Sine as infinite product

Hello,

I am reading about how to express the the sine function as an infinite product. I am able to follow the logic of the argument, but a minor detail bothers me. I just hope that someone could help clarify this for me. Euler conjectured that we can express $\displaystyle sinx$ as an infinite product. So, $\displaystyle sinx=x(x-\pm\pi)(x-\pm2\pi)(x-\pm3\pi)\cdot\cdot\cdot=x(\frac{x}{\pi}-\pm1)(\frac{x}{2\pi}-\pm1)(\frac{x}{3\pi}-\pm3)\cdot\cdot\cdot$. Why it is okay to divide each linear factor by $\displaystyle k\pi$? For a finite product, this would not be true. For example, $\displaystyle (x-2)(x+2)\neq(\frac{x}{2}-1)(\frac{x}{2}+1)$. The two expressions have the same roots, but they are not equal. I guess that for infinite product we are allowed to divide the roots, but I do not know why.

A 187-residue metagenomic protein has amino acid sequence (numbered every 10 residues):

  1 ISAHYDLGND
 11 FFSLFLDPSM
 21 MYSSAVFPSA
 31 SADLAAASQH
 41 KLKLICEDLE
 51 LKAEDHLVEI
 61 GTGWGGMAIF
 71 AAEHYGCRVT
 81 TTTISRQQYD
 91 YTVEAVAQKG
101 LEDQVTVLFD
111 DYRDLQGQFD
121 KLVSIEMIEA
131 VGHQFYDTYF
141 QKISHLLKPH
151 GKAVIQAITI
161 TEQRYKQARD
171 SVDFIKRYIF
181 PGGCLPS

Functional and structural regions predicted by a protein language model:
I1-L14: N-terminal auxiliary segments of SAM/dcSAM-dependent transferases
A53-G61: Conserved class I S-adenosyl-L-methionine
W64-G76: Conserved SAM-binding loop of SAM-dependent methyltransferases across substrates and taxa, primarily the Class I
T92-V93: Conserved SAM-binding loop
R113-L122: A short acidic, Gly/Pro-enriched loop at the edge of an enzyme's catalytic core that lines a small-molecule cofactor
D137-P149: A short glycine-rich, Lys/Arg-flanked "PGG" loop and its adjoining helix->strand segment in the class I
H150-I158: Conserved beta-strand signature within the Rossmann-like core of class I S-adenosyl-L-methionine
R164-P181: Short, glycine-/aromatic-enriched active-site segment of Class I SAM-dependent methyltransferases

In addition, I see a more common expression for the infinite product for sine is $\displaystyle \prod(1-\frac{x}{k\pi})(1+\frac{x}{k\pi})$ instead of $\displaystyle \prod(\frac{x}{k\pi}-1)(\frac{x}{k\pi}+1)$. Why is it okay to swap $\displaystyle 1$ and $\displaystyle \frac{x}{k\pi}$? Again, I guess this has to do with infinite products.